QR  code aids Jack’s ethical microbusiness

A BIG Issue seller in Bristol is pioneering a new way for vendors to raise awareness and increase income and support.

Jack Richardson, who sells the magazine outside Bird & Blend Tea in Park Street, is one of the first ten vendors in the country to offer a new digital initiative to his customers. A personalised QR code on his lanyard allows customers to share details of his pitch and his story to boost his earnings.

Big Issue sellers buy magazines for £2 and sell them on for £4. Customers can also subscribe with a vendor online, which provides vital additional regular income.  

Jack said a lot of people thought vendors were given the magazines free. 

 “They ask how many you can get a day and that. But that’s definitely got better than it used to be, there’s a lot more awareness. I very much see it as a business in fact. I’m an ethical microbusiness – and I believe in the product which is a real advantage.”  

Jack spoke about what selling the magazine means to him: “A lot of the help that you’re given when you’re in a powerless situation is by its very nature infantilising. The Big Issue isn’t like that, you are given support but in an empowering way!” 

 He added: “I like being given the flexibility and ownership that selling the Big Issue gives me. I have various mental health problems which means it really helps to be in control of the work I do. With the Big Issue I can decide what hours I need to work.”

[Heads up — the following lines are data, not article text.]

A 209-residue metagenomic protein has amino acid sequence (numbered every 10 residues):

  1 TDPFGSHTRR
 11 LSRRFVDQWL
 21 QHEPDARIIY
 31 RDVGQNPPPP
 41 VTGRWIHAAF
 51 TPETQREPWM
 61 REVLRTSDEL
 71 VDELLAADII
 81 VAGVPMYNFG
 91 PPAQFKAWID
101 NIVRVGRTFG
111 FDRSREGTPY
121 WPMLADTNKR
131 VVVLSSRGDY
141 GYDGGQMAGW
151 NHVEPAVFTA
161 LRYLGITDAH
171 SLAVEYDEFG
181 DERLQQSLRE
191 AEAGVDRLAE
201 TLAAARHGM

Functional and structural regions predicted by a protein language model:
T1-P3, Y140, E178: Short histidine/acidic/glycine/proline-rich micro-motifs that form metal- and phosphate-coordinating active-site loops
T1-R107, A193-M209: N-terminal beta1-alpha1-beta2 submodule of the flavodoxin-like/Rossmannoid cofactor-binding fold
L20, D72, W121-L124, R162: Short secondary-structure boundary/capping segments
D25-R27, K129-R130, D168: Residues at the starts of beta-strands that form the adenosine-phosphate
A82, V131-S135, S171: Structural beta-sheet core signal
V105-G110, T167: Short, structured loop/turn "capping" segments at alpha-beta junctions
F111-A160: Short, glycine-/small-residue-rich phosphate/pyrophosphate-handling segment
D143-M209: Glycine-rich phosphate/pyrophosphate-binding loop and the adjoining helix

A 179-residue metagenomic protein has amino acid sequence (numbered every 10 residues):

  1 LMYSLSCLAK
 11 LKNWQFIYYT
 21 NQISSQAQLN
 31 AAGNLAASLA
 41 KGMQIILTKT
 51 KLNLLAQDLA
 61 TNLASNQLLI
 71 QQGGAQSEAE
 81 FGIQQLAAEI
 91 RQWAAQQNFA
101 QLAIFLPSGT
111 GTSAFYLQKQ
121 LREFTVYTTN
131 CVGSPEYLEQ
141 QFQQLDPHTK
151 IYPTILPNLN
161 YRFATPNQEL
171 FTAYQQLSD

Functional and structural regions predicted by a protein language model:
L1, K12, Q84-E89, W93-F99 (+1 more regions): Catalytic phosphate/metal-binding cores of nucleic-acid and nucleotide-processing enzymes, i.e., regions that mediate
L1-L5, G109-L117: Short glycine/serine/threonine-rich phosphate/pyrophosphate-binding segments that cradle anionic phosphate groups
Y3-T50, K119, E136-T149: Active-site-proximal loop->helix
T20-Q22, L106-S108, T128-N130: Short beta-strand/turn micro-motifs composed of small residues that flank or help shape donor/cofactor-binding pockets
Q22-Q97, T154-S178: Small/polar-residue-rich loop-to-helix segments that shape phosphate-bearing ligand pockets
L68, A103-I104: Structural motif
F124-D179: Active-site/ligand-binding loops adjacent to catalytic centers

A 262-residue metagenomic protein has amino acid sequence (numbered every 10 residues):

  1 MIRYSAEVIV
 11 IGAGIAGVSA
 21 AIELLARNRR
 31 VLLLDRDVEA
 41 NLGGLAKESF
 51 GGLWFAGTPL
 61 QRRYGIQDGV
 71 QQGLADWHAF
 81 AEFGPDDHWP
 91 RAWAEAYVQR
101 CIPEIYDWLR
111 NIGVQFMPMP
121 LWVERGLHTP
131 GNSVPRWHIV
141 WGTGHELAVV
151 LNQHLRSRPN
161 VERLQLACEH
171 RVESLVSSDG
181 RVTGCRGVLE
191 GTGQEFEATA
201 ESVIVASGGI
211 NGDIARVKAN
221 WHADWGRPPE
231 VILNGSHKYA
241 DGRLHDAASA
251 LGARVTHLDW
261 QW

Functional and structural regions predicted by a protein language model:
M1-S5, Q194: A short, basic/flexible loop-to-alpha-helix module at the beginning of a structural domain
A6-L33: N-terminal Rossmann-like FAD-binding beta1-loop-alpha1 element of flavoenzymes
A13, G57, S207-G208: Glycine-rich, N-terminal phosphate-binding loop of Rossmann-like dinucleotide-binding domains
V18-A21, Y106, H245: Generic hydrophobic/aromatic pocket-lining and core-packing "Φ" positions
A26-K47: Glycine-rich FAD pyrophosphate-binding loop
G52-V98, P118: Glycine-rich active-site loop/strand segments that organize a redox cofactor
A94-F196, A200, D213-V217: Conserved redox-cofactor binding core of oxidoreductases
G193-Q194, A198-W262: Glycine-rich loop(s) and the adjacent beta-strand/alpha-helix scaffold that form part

Speaking about his customers and his pitch, Jack said: “My little spot on Park Street has become my niche. People there can be incredibly generous, there was an older lady who I knew from there, who unbeknown to me was very ill, we used to speak to each other quite a bit. Over the lockdowns, I lost track of her, but about two months after the last one had finished, her daughter came and found me to explain she had sadly died during lockdown, but that she looked through her diary, and in between many sad entries there were these happy ones where she explained she had spoken to me that day.”  

 He continued: “I had told her my wife was agoraphobic and loved playing computer games and right at the end of her diary she had left an envelope with £200 in specifically so I could by my wife a PlayStation 4. I was blown away, it’s amazing to have been a part of someone’s life like that. Her daughter has stayed in touch with me since too!”  

On the digital initiative, Jack explained: “I’m always in favour of trying out new technologies and seeing how they work. I’ve already had a couple of customers who’ve put it up on their social media. That’s the thing about QR codes, they are so easy to share and I have a lot of young customers here who very much engage in these new technologies.” 

 He concluded: “But yeah, this last eight or nine years, I’ve been the most settled and definitely the happiest of my entire adult life. And that is in no small part down to the stability that the Big Issue gives me. I mean I even met my wife through the Big Issue.” 

 Lord Bird, Founder of the Big Issue Group, said: “We are urging you to help boost your local vendor’s income by scanning their personalised QR code to share the vendor’s story and subscribe.” 

 To subscribe visit  www.bigissue.com/boost-vendor-earnings